Do BookBub Ads Work to Find New Readers?

Wavin’ atchya, WG2E-Land Peeps!

I’ve asked one of our WG2E Street Team Members, the fabulous Liz Matis, to fill us in on her experiences using BookBub, perhaps the hottest spot right now to find new readers.

Take it away, Liz…

After having a successful BookBub ad for my free days for Love By Design, I decided to run an ad for Playing For Keeps but this time I would charge .99 cents (on sale from 3.99).

What is BookBub?

Readers sign up for the free BookBub newsletter. The reader selects the genres they are interested in and also what eReaders they have. Each day they receive an email with sale listings with direct links to the books.

You can find pricing scale of the different genres with all the stats of what you can expect here:

BookBub also provides the ad copy next to your book cover and links. This is what BookBub wrote about Playing For Keeps. - A beautiful journalist and a hunky, playmaking athlete find themselves in a fiery — and strictly off-limits — love affair that tests just how far they’ll go for each other in this thoroughly dazzling, award-winning novel.

How well did Playing For Keeps do?

Let’s look at my sales for February:


Playing For Keeps:  106

Going For It: 119

Love By Design: 108

Barnes and Noble:

Playing For Keeps:  28

Going For It: 19

Love By Design: 6

February Total Books Sold Kindle/Nook:  386

Here are my sales for March (BookBub ad appeared March 14)


Playing For Keeps:  3,854

Going For It: 610

Love By Design: 45

Barnes and Noble:

Playing For Keeps:  967

Going For It: 205

Love By Design: 25

March Total Book Sales Kindle/Nook: 5,706

Within hours I made all my money back on the ad. By the next morning Playing For Keeps was sitting at the overall bestseller list at the #12 spot at the B&N Nook Store and #26 at Amazon’s Kindle Store. I made the Amazon’s Movers and Shakers List and my author rank sailed to #25.

Snoopy dance!!!!

Before the BookBub ad Playing For Keeps had 11 reviews now it has 23. Like this one: – Wonderful writing. Perfect story. I loved it! The writer made me not want to put my Kindle down. It is 1:30 in the morning and I had to finish this story. I liked the love and loyalty of this family and friends. Excellent is all I can say. -

And that my friend is priceless!

I paid $380.00 for my ad and I know some of you may balk at spending money on advertising, but your book is a product that you must sell. You are the publisher. Your business plan should include an advertising budget and BookBub is one of the few places you can quantify the results. I LOVE that!

I’m not the only author who has experienced great sales.

Christy Hayes says: The first time I wanted to run a romance ad, but they thought my book sounded more women’s fiction. I ran the ad under women’s fiction at 99 cents and sold 1900 books on Kindle in 4 days and over 1000 on B&N. The second ad was a romance and I sold over 5000 books in a week on Kindle, 1400+ at B&N, ~800 at iBooks and 25 at Kobo. I’m thrilled with the results as the first book went as low as 111 in paid Kindle and the second book went down to 15 paid Kindle.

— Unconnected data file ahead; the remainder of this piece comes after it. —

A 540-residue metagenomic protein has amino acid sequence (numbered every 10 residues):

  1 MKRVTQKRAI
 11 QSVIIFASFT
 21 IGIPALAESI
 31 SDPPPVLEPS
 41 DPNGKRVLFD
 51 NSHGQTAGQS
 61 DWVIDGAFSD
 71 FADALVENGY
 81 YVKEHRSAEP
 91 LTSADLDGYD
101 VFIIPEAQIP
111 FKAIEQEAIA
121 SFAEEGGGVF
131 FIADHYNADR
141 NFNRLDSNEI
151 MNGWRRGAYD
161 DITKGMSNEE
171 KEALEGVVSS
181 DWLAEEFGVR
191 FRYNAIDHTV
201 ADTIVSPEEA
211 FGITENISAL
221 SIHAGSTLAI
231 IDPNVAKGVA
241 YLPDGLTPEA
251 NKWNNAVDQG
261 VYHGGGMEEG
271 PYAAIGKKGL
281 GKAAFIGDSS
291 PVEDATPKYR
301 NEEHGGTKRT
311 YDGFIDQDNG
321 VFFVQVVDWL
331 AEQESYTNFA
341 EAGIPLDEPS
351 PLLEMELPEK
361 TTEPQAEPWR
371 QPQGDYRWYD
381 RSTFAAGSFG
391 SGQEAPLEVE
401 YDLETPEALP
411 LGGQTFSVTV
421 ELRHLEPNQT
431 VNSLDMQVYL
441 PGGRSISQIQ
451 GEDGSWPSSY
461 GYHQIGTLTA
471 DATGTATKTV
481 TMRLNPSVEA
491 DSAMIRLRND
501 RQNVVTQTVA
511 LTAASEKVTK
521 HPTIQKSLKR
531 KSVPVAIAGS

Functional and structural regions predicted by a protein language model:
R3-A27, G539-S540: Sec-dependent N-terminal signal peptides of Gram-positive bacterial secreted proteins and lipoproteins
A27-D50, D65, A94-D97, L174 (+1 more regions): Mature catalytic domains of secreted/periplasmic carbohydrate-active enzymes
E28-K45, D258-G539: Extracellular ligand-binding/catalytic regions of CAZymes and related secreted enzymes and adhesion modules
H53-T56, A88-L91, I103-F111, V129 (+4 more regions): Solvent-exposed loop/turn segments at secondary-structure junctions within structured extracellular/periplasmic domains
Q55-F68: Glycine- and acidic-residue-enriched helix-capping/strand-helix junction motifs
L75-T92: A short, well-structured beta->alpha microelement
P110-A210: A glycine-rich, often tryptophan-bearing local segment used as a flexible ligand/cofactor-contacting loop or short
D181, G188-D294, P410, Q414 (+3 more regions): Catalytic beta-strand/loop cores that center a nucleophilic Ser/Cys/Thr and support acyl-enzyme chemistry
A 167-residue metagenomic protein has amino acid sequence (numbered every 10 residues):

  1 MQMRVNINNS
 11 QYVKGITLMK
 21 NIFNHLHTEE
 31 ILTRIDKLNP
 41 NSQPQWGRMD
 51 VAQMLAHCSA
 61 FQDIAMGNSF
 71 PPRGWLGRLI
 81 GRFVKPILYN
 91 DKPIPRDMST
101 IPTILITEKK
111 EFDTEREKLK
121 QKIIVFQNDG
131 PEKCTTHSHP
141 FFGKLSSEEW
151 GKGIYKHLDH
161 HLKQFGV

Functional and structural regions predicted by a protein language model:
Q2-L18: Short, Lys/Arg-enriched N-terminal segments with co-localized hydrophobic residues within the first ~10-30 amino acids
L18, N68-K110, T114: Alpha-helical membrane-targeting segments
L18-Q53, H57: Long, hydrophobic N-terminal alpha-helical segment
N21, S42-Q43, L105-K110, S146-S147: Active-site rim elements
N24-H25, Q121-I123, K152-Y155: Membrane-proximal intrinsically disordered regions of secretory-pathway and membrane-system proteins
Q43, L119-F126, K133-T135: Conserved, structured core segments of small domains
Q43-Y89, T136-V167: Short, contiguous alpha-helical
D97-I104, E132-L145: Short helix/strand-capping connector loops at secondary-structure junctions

Stacey Joy Netzel says: I’ve used BookBub for 3 romance ads (Chasin’ Mason, More Than a Kiss, a boxed set with co-author Donna Marie Rogers) and each time I’ve recouped my investment within the first eight hours of the ad going ‘live’. With the Welcome to Redemption Series Collection Books 1-6, Donna and I made it onto the USA Today Bestseller list, and my other books each made it into the Amazon Top 100 for a brief period. I suggest you sign up for BookBub’s daily subscription in the categories you’re interested and then spend some time monitoring how the featured books do in the category you may submit your own book to.”

Finally here are some tips to have a successful run.

  1. Have a great book cover that will compel the reader to click on and buy.
  2. Make sure the categories and metadata for your book are correct.
  3. Leave enough time for the price change to take affect otherwise BookBub will not run the ad.

So what do you think WG2E-Land? Any questions?


Liz Matis
Going For It – Ebook
Love By Design – Ebook and Print
Playing For Keeps – Ebook and Print
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  1. Congratulations on your successful advertising!

    I have to say that as an African-American author with African-American people on the covers of many of my books, I am reluctant to advertise at many sites and am not swayed by success stories. I did try a few lower-priced sites, like The Frugal eReader and Centsible Reads, and saw zero results. It wasn’t a big deal. I spent maybe 75 tax-deductible dollars, and if I hadn’t tried I never would have known if what I suspected (that non-black buyers for the most part aren’t interested in my work) was true or not. It was worth it for me to find out for sure. On the other hand, if I had coughed up nearly $400 on an ad and got minimal to no results I would be HIGHLY upset. Instead I put my advertising dollars to work at black-owned mailing lists like Shades of Romance. But lately I’ve simply been writing, not doing any advertising at all, and my increased output has me earning more than ever…

    Such is the predicament of the black writer. I’m not bitter; that’s just how it goes. As I said, I’m happy for the sales you’ve gotten and wish you continued success!

    • Liz Matis says:

      Thanks Bettye! I know it’s a lot of money and it more than paid off for me. Curious I looked up your books on Amazon and I think your books would do just fine at BookBub. The man on the cover of Man of her Heart – swoon *THUD*.